While you can temporarily change the overhead fixtures that are common to so many rentals in most cases, you can almost never install new lighting that requires drilling, rewiring or the installation of hardware like switches.
Setting Up a Trampoline
Kids love trampolines because they're fun, but the older those kids get, the more they realize that thumbing your nose at gravity is an incredibly risky way to spend an afternoon. Because they bounce 100,000 people to the hospital every year, trampolines are a liability -- which is why they're almost always a dealbreaker for landlords.
According to Real Property Management, the property owner is usually on the hook for trampoline-related accidents and injuries, even if they weren't at fault. Landlords, therefore, take the figurative fall if someone takes a literal one on their renter's trampoline. Depending on the state, the landlord could face litigation even if the renter signs a waiver in advance.
Installing an Above-Ground Pool
Landlords say no to above-ground pools for the same reasons they say no to trampolines. People -- especially kids -- can get hurt or worse and when they do, the responsibility lies with the property owner, according to Real Property Management.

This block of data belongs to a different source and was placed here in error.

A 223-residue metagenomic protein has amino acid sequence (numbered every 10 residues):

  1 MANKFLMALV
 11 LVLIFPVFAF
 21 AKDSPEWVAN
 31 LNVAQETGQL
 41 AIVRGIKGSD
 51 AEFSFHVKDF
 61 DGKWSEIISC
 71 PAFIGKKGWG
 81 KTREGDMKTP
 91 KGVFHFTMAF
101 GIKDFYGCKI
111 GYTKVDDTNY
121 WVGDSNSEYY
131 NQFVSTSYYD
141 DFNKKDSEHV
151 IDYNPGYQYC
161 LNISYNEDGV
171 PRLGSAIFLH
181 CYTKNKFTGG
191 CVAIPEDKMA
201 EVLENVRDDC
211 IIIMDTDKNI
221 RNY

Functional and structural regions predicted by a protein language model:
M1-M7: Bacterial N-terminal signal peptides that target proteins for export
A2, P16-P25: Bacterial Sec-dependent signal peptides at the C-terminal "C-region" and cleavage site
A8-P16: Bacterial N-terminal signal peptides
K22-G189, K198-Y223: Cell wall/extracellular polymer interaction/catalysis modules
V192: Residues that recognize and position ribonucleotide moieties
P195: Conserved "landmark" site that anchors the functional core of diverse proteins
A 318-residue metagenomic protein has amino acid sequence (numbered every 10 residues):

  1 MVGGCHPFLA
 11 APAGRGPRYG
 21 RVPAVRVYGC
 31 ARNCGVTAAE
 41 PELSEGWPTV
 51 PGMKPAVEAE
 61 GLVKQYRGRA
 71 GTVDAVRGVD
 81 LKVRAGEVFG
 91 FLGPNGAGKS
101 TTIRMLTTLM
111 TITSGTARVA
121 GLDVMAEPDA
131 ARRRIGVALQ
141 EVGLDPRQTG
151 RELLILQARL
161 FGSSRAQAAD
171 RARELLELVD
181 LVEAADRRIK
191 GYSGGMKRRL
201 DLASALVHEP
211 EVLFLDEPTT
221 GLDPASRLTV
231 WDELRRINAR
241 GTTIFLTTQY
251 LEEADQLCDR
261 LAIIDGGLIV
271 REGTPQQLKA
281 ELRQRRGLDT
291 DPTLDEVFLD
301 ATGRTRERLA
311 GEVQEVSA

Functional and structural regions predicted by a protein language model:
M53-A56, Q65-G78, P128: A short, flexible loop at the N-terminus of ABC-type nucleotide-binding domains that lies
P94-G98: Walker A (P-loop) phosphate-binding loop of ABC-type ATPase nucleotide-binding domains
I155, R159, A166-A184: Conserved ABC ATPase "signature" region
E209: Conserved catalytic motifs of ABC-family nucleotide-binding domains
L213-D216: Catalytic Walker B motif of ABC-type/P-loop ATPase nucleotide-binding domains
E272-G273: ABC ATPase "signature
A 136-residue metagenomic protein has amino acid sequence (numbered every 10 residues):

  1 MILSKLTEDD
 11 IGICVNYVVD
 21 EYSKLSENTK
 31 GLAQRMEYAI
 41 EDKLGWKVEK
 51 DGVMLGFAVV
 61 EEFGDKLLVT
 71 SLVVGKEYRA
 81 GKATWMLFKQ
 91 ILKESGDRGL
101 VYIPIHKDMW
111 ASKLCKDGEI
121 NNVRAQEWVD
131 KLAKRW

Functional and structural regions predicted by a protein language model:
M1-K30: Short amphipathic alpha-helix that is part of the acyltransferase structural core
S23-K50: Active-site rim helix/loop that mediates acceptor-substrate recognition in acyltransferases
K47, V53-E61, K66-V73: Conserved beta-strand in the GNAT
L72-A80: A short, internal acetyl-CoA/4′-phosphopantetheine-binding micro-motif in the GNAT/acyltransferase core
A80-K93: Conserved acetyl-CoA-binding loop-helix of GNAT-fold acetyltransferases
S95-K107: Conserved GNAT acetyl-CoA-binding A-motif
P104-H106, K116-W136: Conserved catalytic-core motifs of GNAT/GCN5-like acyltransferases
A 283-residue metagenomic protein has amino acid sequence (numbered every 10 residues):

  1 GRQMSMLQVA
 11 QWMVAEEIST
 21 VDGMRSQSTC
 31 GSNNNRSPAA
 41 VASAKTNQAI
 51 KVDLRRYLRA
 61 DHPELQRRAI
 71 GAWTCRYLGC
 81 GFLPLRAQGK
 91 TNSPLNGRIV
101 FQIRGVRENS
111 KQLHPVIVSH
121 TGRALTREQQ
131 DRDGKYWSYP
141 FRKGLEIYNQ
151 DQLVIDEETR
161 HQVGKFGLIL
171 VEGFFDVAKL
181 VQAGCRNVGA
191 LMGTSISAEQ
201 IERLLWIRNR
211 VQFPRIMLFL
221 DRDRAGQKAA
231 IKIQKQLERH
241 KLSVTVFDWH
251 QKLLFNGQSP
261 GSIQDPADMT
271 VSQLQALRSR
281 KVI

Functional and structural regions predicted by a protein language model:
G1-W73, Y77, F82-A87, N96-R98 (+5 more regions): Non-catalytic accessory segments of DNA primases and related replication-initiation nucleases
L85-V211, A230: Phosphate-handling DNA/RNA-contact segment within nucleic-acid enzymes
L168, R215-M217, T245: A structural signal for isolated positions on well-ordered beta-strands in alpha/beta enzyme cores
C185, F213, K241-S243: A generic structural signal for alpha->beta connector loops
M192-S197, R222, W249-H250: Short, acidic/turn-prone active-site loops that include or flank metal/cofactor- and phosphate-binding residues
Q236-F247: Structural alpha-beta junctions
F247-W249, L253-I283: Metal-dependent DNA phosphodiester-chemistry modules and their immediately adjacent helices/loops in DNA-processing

Like trampolines, above-ground pools have a ghastly record of child injuries and deaths, and here, too, owners are usually at fault even if they're not really at fault -- if a neighborhood kid wanders over when no one is home, for example.
But it's not just the danger/liability aspect.
Like trampolines -- as well as playhouses, sheds and all big, semi-permanent yard fixtures -- above-ground pools kill the grass below, make yard maintenance more difficult and become an eyesore if not maintained.
Adding or Removing Landscaping Features